Global leaders across sectors convene to tackle long-term food security planning
WASHINGTON, July 2, 2013 /PRNewswire-USNewswire/ -- On June 15-17 in Marrakech, Morocco, nearly 40 preeminent thought-leaders on hunger, global food markets, climate change, and population convened for the launch of a new Food Security Strategy Group at the Aspen Institute.
This Strategy Group was launched in parallel to the annual Aspen Ideas Festival, a gathering of some of the most interesting thinkers and leaders from around the world to discuss their work, the issues that inspire them, and their ideas (in partnership with The Atlantic). A major focus within the festival is on the social, economic, cultural political, and geopolitical aspects of the Middle East, and its role in our collective fate – a key piece of our global food security challenge.
The newly launched Food Security Strategy Group aims to explore, at the highest levels of leadership, the critical challenge of how we can sustainably and equitably feed a growing world population by 2050 without exceeding the natural resource carrying capacity of the planet.
The initiative is co-chaired by Madeleine K. Albright, former US Secretary of State; Tom Daschle, former US Senator; Tony Elumelu, Nigerian banker and philanthropist; Dan Glickman, former US Secretary of Agriculture; and Javier Solana, Brookings Institution Distinguished Fellow in Foreign Policy and President of the ESADE Center for Global Economy and Geopolitics.
Strategy group members—including scientists, CEOs, and economists to non-governmental organization executives and policymakers, all leaders in their fields—will be coordinating collaboration across sectors to address the growing challenge of long-term global food security.
The Aspen Institute identified an urgent need for this type of group after evaluating current food security work being done at a global level. To date, initiatives have focused on food aid, national policy, public-private partnership incubation, regional solutions, or multilateral policymaking. However, there remains a distinct need for both governments and corporations to understand the extent to which food security will be threatened in the coming decades by climate change, population growth and movement, and geopolitics, and what governments and companies can do to avert food insecurity crises. This group grew out of a perceived need for greater cross-sectoral alignment and bringing leaders out from their silos to plan long-term food security strategies.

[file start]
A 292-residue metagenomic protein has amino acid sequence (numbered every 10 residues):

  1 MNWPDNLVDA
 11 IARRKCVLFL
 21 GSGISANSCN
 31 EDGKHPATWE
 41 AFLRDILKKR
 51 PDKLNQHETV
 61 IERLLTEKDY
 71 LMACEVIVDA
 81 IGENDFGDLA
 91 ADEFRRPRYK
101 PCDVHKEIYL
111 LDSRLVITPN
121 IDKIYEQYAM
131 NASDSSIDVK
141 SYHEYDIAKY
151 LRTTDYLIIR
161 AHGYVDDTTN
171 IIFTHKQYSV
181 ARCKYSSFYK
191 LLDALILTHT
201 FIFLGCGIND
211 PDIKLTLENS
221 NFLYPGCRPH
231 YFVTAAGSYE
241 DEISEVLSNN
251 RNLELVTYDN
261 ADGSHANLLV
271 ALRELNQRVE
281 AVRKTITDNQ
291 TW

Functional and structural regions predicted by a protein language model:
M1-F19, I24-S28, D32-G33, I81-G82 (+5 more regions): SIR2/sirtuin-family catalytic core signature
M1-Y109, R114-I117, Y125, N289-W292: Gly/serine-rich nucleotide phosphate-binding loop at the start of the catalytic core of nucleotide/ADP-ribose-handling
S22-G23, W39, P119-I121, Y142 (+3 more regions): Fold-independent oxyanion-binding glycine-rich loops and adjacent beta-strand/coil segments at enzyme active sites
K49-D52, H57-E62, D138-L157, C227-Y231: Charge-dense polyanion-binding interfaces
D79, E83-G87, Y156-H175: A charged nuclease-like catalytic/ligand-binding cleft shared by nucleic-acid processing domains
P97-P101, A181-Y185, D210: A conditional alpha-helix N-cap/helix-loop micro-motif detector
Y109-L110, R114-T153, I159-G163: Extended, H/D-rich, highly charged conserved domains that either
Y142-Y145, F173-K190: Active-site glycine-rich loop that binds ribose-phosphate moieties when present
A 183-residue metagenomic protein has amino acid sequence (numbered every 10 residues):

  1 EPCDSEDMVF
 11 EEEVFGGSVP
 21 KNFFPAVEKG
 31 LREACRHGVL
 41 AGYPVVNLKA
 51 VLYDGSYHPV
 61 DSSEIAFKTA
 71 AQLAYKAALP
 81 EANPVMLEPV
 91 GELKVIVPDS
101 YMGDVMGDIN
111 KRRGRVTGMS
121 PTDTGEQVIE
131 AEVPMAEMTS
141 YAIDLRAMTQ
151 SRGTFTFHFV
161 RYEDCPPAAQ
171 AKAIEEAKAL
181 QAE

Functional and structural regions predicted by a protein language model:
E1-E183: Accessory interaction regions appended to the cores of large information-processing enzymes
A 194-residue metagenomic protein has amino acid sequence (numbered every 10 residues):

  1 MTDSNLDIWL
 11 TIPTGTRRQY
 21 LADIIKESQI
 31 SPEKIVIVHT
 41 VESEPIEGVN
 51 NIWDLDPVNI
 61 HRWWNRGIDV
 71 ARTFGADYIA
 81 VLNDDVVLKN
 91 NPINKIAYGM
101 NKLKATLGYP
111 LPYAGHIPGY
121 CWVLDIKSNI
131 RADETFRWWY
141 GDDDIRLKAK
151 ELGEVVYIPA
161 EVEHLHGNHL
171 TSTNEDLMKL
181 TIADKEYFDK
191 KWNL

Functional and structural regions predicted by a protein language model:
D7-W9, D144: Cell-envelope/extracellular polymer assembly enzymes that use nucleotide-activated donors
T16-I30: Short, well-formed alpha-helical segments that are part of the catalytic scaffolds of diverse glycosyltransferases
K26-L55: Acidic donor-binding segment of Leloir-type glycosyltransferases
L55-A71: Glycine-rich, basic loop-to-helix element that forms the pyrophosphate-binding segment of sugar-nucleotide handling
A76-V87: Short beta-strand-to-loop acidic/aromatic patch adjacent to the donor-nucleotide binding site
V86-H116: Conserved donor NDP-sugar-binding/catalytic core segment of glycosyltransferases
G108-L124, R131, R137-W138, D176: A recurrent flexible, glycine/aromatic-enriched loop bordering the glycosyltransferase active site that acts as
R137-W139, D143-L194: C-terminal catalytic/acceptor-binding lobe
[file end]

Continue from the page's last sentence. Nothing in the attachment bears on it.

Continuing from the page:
The second of three convenings will occur this November, to build on the understandings established in the first convening and begin moving recommendations into action. The dialogue is a rigorous two-year undertaking. The Strategy Group is comprised of members whose knowledge, prominence, and affiliations will give weight and draw attention to the group's findings and recommendations.
The Strategy Group's efforts are supported by a unique collaboration within the Aspen Institute of three different departmental areas: the Institute's Energy and Environment, Global Health and Development, and Middle East Programs. Partial underwriting of the Food Security Strategy Group includes Bunge Ltd., The OCP Group, DuPont, and Land O' Lakes.
Learn more about the Food Security Strategy group at www.aspeninstitute.org/policy-work/food-security-strategy-group.
The Aspen Institute is an educational and policy studies organization based in Washington, DC. Its mission is to foster leadership based on enduring values and to provide a nonpartisan venue for dealing with critical issues. The Institute has campuses in Aspen, Colorado, and on the Wye River on Maryland's Eastern Shore. It also maintains offices in New York City and has an international network of partners. For more information, visit www.aspeninstitute.org.
SOURCE The Aspen Institute